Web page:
By Spencer S. Hsu
Washington Post Staff Writer
Thursday, October 21, 2010; 7:27 PM
The final trial spawned by the Abramoff scandal that shook Congress and the Bush administration this decade began in a District federal court Thursday, opening with a sleazy portrait of official Washington and fresh doubts about tools to combat the corrupting influence of money in government.
Lobbyist Kevin A. Ring, 40, faces charges of conspiracy, fraud and making an illegal gratuity as part of a lavish four-year scheme that ladled out more than $1 million in meals, tickets and trips to federal officials in exchange for benefits to clients of disgraced lobbyist Jack Abramoff.
"There is no lobbyist exception for bribery and corruption," prosecutor Nathaniel B. Edmonds told jurors.
Edmonds described acts in which a well-tailored crew known as "Team Abramoff" seduced federal bureaucrats not with bags of cash but with floor passes to Wizards games, tickets to the owners' suite at FedEx Field and Puerto Rico vacations.
"Millions of dollars were spent to get these public servants a taste of the good life, a bit of Washington that only the rich and the famous get to see," Edmonds said. They did it so "the public officials would 'pay them back' for everything Team Abramoff gave them."
Ring's attorney, Andrew Wise of the firm Miller and Chevalier, said Ring was only doing his job of influencing public officials, did not know of specific illegal acts and was not responsible for the capital's "distasteful" lobbying culture.
"The way our government works and the role lobbyists play in our government are not on trial," Wise said. "Kevin Ring is on trial."
Legal analysts say the retrial of Ring - his first trial ended in a hung jury last October, with at least four of 12 jurors refusing to convict on any of eight counts - will serve as a barometer of the effectiveness of tools available to prosecutors to combat corruption among congressional and executive branch officials.
Since last year, those tools have been weakened. In June, the Supreme Court limited the government's application of a 1988 "honest services fraud" statute used in Ring's first trial, ruling that it applies only to bribes and kickbacks for specific acts. Before, prosecutors could target patterns of corruption and influence-peddling without proving an explicit quid pro quo.
After that ruling, and with the statute of limitations running out, one-time targets Tom DeLay (R-Tex.), a former House majority leader, and Ring's former boss, ex-congressman John T. Doolittle (R-Calif.), announced that they were told by the Justice Department that they would not be charged in the long-running probe.
Without such big names at stake and Ring a lesser player, a key government witness in his first trial recanted his story and will not be called to testify. Other defense witnesses may testify without fear of self-incrimination.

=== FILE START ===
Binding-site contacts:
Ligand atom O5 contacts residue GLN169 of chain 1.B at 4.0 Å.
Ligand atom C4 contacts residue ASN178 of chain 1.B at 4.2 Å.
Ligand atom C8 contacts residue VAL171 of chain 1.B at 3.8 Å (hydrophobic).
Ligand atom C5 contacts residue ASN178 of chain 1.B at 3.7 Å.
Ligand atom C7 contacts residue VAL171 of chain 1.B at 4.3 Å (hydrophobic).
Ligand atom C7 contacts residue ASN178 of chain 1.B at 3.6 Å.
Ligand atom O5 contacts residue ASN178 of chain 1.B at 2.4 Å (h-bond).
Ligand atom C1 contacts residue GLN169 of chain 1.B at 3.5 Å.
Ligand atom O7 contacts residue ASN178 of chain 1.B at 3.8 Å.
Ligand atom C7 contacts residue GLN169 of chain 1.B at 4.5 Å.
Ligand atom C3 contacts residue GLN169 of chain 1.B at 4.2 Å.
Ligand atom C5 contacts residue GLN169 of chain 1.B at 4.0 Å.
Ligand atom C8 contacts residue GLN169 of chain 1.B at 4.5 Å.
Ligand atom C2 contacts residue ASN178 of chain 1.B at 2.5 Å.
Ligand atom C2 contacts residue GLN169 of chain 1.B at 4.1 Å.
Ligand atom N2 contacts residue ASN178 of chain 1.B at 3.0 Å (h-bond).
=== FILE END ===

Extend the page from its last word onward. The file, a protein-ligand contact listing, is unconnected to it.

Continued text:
In a pretrial hearing outside the presence of jurors, U.S. District Judge Ellen S. Huvelle expressed skepticism, saying the government was "stretching" to come up with legal arguments after "you let all the major figures go."
Edmonds said the government would rely on Ring's words and e-mails.
"Paul presents an ethics problem for us. He has them," Ring said in one e-mail shown to jurors, referring to an official who allegedly refused to play ball. In another, Ring said former attorney general John Ashcroft's top aide should "pay us back" for choice seats to the 2002 NCAA March Madness tournament in Washington.
After securing a $16.3 million prison project for Choctaw Indians in Mississippi, Ring urged associates to thank "your friends on the Hill and in the administration."
"In fact, thank them over and over this week - preferably for long periods of time and at expensive establishments," Ring wrote. "Thank them until it hurts - and until we have a June bill that reflects the fact our client is about to get a $16.3 million check from the Department of Justice!!!"
Wise said prosecutors would not produce a single official to testify in court that he or she knowingly accepted a gift in exchange for an act. "E-mails perhaps show ignorance, but they are not evidence of crimes," Wise said.
Public interest groups say they expect that if Ring is acquitted, the Justice Department will press harder for tougher legislation.
Melanie Sloan, executive director of Citizens for Responsibility and Ethics in Washington, said that with a string of Supreme Court decisions since 2007 narrowing the application of public-corruption laws and loosening campaign-finance limits, ethical limits on Congress were eroding.
At least 19 lawmakers, Capitol Hill aides and government officials were convicted in the Abramoff affair, including then-Rep. Robert W. Ney (R-Ohio).
"If any lesson could be taken from Abramoff, it is that every member of Congress but Ney got away with it, and today you wouldn't see Bob Ney plead guilty," Sloan said.
Abramoff is finishing a four-year term after admitting to dishing out campaign donations and gifts in return for more than $100 million in taxpayer funds, inside tips and legislation for clients.